Apple Cranberry Cobbler

Cranberry Apple Cobbler

As I was growing up, my Dad was fond of saying something to the effect that he wished he knew at my age what he knew at his age. I think most of us can identify with that sentiment as, “If only I knew then what I know now.” I never really quite grasped Dad’s version until the most recent of years. I look back on the past decade and think if I had the knowledge I had now but the youth I had a decade ago, I could really rock a few things.

On a much smaller scale, if the person I was at 8 a.m. could have given my 5 p.m. self some advice, it probably would have gone something like this:

You can do anything, but you can’t do everything, today. Just pick something and run with it. Even though you are pretending to decide between what you should do and what you want to do, you know what the day will bring so go ahead and charge your camera battery. You haven’t received a “battery low” message as of late, but trust me, it’s dead as a door nail. That way, when you set up to take a picture as daylight is fading fast, the camera will turn on.

Accordingly, you will want to make sure the charger is fully plugged into the outlet. This will save you a lot of frustration. Repeat, a lot of frustration. And since we are on that topic now, the gorgeous photo you see accompanying the recipe write-up will look nothing like what you will actually get. The tip to tent the dish with aluminum foil in the event the topping gets too brown should really be the first thing you do because 25 minutes into 60 minutes of baking the top will be DARK.

Resist the urge to throw in the towel and take a nap because you will eventually be able to get a decent picture of your ugly apple-cranberry cobbler before it gets too dark.

Cranberry Apple Cobbler

Those things I did today, at the expense of Christmas shopping and reading a great book, were yoga and baking. The frustration I felt in yoga class today was the perfect foreshadowing to the baking I attempted. I practiced with a teacher who was new to me, and I had a difficult time following her cues. Instead of flowing through poses, it was very start-and-stop. I was pretty much over the whole experience when I happened to see a girl in front of me do this crazy arm balance. Oh, come freaking on.

As the class was drawing to a close, I noticed a few girls behind me were pretty much just sitting on their mats and taking it all in. I knew one of those girls was new only because she had stopped me in the hall earlier to ask where she could find a mat. When I saw them sitting there looking utterly defeated, it hit home that they might be thinking, “Oh, come freaking on” towards me when I was in one of the arm balances I can manage. They couldn’t have possibly known it took me a good 10 months of practice to get to the point they witnessed today.

Cranberry Apple Cobbler

This led me to think about something I have been considering quite a bit as of late: beginnings. It is so easy, at least as adults, to quit something new before we give it a chance to bloom. So many around us have achieved a level of proficiency that intimidates or frustrates to the point that, when we compare ourselves to where they are, makes it easy to quit. For me, yoga is a great example. I tried Ashtanga in April, and I haven’t practiced it since May simply because I couldn’t get my butt off the ground. (That will make zero sense to anyone who has never heard of this style of yoga – and just eight months ago I would have been in that group – but to those who have, it will make perfect sense.)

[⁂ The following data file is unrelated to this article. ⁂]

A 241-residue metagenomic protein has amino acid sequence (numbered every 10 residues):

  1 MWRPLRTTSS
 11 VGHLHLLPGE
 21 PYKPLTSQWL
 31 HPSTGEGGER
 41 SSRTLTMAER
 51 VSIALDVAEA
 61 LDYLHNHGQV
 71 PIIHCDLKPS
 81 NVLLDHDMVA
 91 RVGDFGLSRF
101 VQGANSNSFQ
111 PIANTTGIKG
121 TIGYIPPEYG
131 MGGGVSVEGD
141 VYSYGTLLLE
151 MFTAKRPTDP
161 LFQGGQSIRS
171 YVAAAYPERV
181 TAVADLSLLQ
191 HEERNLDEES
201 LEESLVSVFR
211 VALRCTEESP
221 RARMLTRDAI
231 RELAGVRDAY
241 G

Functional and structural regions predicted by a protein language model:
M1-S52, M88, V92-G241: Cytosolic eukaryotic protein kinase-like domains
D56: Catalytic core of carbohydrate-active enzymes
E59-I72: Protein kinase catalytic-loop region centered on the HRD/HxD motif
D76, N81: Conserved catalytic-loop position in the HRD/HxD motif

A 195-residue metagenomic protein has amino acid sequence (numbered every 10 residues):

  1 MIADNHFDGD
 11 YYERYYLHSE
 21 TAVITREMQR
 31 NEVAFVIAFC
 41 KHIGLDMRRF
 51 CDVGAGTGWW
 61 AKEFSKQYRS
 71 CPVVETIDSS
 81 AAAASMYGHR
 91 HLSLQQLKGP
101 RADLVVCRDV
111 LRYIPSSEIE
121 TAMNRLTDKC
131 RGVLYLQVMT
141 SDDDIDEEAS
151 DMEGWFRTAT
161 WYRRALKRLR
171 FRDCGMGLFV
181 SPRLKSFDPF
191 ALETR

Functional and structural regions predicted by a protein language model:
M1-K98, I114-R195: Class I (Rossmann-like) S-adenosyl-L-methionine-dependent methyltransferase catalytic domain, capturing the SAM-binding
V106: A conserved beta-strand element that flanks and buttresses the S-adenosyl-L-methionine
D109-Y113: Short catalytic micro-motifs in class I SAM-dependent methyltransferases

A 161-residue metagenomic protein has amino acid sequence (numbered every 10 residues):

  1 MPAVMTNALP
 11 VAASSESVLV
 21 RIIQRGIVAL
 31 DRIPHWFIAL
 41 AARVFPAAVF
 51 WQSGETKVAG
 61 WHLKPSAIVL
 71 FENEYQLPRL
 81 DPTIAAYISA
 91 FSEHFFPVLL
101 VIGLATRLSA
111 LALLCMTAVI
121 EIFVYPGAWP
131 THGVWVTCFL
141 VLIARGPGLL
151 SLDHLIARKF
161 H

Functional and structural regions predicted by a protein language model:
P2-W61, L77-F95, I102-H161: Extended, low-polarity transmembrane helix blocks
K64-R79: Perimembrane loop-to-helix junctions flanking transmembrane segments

Thank the heavens above a yoga teacher who makes her living teaching Ashtanga recently posted a YouTube video in which she said it took her three months to get her butt off the ground. Perspective can be everything, and hearing her say that reminded me of the way I used to think. Ironically, this shift in my thinking occurred in a yoga class. I saw a girl get up into a bird of paradise and instead of thinking, “I will never be able to do that,” I thought, “Wow, I could do that if I stick with this.”

So, the next time you are doing something new – whether it be trying a recipe or contorting your body in a yoga class – and things aren’t going so well, remember what you  have to look forward to if you keep going. Just because things did not go smoothly this one time, failure is not necessarily a given. When cobbled together, the eventual outcome can be a delight, or in this case, delicious. My path today looked much more like a wild zig-zag than a straight line, but I got to where I wanted to go: writing a blog post and sharing a recipe. Enjoy!

“You give up on what you need to be doing because you forget that you’re worth it. This is why most people aren’t leading exemplary lives. You have to believe in yourself so much that you’re willing to do what’s uncomfortable, time-consuming, inconvenient, and on occasion seemingly impossible. When you don’t believe in yourself this much, pretend.” ― Victoria Moran

Apple-Cranberry Cobbler
  • For the Filling
  • 5 Granny Smith apples, chopped
  • 1½ cups cranberries
  • ¼ granulated sugar
  • ¼ brown sugar